Over time, Ratatoskr has come under the scrutiny of allegorical writers and even psychoanalysts.
In his book Teutonic Mythology, Jacob Grimm, one of the famous fairytale writing Brothers Grimm, puzzled over the deeper meaning of Ratr’s role in Norse mythology. He concluded that Ratatoskr helped maintain balance in the tree of life. Yes, he caused tension and destruction, but that tension and destruction helped keep the tree straight and allowed it to put out new growth.
In an essay titled “Ratatosk: The Role of the Perverted Intellect,” Lilla Vesy-wagner, a psychoanalyst, linked Ratatoskr’s intelligence with his taste for conflict. She argued that intelligence, like Ratr has, often causes conflict between the demands of the id and the superego, which might be symbolized by the wise eagle and the hungry dragon.
Little artwork remains from the heyday of pre-Christian Norse culture, so most depictions of Ratatoskr have been touched by the influences of Christianity. Over time, the symbols of the Norse tree of life and the Christian cross became intertwined, as can be seen in the famous Ruthwell and Bewcastle crosses. These large stone crosses are rich with carvings that harken back to “pagan” imagery. Squirrels can be seen climbing up and down the crosses—but they look much tamer than the mischievous Ratr of old.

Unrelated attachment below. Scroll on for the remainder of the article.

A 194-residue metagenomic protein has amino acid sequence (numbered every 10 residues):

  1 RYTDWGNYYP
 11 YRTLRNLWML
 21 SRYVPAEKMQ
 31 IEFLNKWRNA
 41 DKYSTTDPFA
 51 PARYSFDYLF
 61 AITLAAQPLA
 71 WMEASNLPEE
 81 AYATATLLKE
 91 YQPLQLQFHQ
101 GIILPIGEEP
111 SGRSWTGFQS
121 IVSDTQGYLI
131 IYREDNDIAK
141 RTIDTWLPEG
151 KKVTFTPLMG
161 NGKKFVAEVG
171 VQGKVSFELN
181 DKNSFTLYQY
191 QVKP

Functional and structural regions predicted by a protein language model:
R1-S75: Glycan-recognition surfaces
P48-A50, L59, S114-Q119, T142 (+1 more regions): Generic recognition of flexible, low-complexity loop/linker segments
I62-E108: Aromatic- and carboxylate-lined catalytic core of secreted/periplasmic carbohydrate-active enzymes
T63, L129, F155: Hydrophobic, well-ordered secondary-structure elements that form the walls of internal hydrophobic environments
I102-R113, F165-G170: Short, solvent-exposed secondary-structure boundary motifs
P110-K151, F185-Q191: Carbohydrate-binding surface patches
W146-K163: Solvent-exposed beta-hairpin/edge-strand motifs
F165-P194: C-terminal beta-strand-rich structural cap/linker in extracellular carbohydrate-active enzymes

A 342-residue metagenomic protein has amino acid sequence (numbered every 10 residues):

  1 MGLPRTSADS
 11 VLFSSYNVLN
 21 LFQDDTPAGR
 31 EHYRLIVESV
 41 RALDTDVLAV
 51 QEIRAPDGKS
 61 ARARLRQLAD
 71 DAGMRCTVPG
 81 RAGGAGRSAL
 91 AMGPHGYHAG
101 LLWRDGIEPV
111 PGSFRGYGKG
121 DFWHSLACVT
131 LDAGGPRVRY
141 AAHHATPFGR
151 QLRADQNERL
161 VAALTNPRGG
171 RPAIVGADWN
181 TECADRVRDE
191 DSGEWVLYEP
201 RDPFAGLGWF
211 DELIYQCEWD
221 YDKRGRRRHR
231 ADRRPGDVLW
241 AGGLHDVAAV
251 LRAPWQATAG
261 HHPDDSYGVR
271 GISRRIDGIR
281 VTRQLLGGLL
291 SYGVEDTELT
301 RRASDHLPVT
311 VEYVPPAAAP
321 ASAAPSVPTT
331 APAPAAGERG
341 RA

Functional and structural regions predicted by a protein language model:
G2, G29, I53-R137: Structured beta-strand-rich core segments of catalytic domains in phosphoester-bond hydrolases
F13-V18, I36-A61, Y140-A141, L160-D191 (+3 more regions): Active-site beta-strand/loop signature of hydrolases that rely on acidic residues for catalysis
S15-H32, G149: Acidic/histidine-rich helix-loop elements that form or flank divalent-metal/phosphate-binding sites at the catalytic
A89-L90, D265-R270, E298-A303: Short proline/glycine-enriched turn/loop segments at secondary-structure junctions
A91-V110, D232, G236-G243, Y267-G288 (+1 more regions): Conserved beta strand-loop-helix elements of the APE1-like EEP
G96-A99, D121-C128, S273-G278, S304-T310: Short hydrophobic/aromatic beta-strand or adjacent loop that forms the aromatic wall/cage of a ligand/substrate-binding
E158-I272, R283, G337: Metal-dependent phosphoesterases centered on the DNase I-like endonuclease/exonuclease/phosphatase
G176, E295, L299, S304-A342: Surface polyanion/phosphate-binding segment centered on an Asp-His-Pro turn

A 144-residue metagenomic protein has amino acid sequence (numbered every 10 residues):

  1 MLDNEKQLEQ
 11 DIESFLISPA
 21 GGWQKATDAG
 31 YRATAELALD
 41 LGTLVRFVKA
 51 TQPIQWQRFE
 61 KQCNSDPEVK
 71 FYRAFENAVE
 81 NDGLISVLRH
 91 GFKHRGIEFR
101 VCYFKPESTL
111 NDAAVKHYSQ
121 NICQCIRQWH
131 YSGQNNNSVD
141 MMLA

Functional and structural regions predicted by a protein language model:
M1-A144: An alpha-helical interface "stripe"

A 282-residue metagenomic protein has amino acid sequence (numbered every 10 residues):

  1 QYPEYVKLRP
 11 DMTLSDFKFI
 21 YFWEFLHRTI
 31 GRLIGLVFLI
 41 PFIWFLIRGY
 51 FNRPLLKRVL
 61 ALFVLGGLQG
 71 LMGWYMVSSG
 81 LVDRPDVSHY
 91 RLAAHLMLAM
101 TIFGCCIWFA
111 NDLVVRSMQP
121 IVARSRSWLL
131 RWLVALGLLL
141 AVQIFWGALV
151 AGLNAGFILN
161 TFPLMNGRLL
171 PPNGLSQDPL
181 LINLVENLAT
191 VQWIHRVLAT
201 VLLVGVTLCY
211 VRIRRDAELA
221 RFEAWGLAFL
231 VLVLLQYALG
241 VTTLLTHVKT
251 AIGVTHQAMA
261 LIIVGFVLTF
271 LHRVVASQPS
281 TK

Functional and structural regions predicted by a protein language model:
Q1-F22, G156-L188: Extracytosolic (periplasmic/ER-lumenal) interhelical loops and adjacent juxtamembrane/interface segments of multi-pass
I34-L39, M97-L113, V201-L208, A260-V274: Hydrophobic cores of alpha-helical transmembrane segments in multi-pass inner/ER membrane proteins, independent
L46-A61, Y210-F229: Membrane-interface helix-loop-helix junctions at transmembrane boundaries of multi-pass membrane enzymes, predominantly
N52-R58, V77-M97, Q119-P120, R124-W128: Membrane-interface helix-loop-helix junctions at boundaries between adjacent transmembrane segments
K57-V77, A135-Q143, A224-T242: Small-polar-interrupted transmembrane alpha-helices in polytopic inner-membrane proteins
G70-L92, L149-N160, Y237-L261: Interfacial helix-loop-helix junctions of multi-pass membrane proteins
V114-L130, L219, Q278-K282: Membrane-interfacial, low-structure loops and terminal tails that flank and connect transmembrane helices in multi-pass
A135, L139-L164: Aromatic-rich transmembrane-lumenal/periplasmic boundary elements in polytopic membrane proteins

In the art and entertainment of today, Ratr makes a return to his old self. He is a popular melee character in the video game Smite, and he appears in Marvel Comics as a supervillain let loose by Loki to spread chaotic ideas and rumors on earth.
Explanation of the Myth
It’s not difficult to guess why a red squirrel was selected to play the role of Yggdrasil’s fussy messenger—nor why the squirrel has played a similar role in the legends of cultures across the world. Nimble, loud, and somewhat aggressive, squirrels just fit the bill. It’s easy to imagine that a squirrel who barks at you for walking near the hole where he has hidden his acorns, then rushes up tree and vanishes with one flourish of his fluffy tail, is going to fill the ear of some god with an abusive account of your behavior. The squirrels who fussed at Norsemen from the canopies of Europe’s old forests probably inspired Ratatoskr.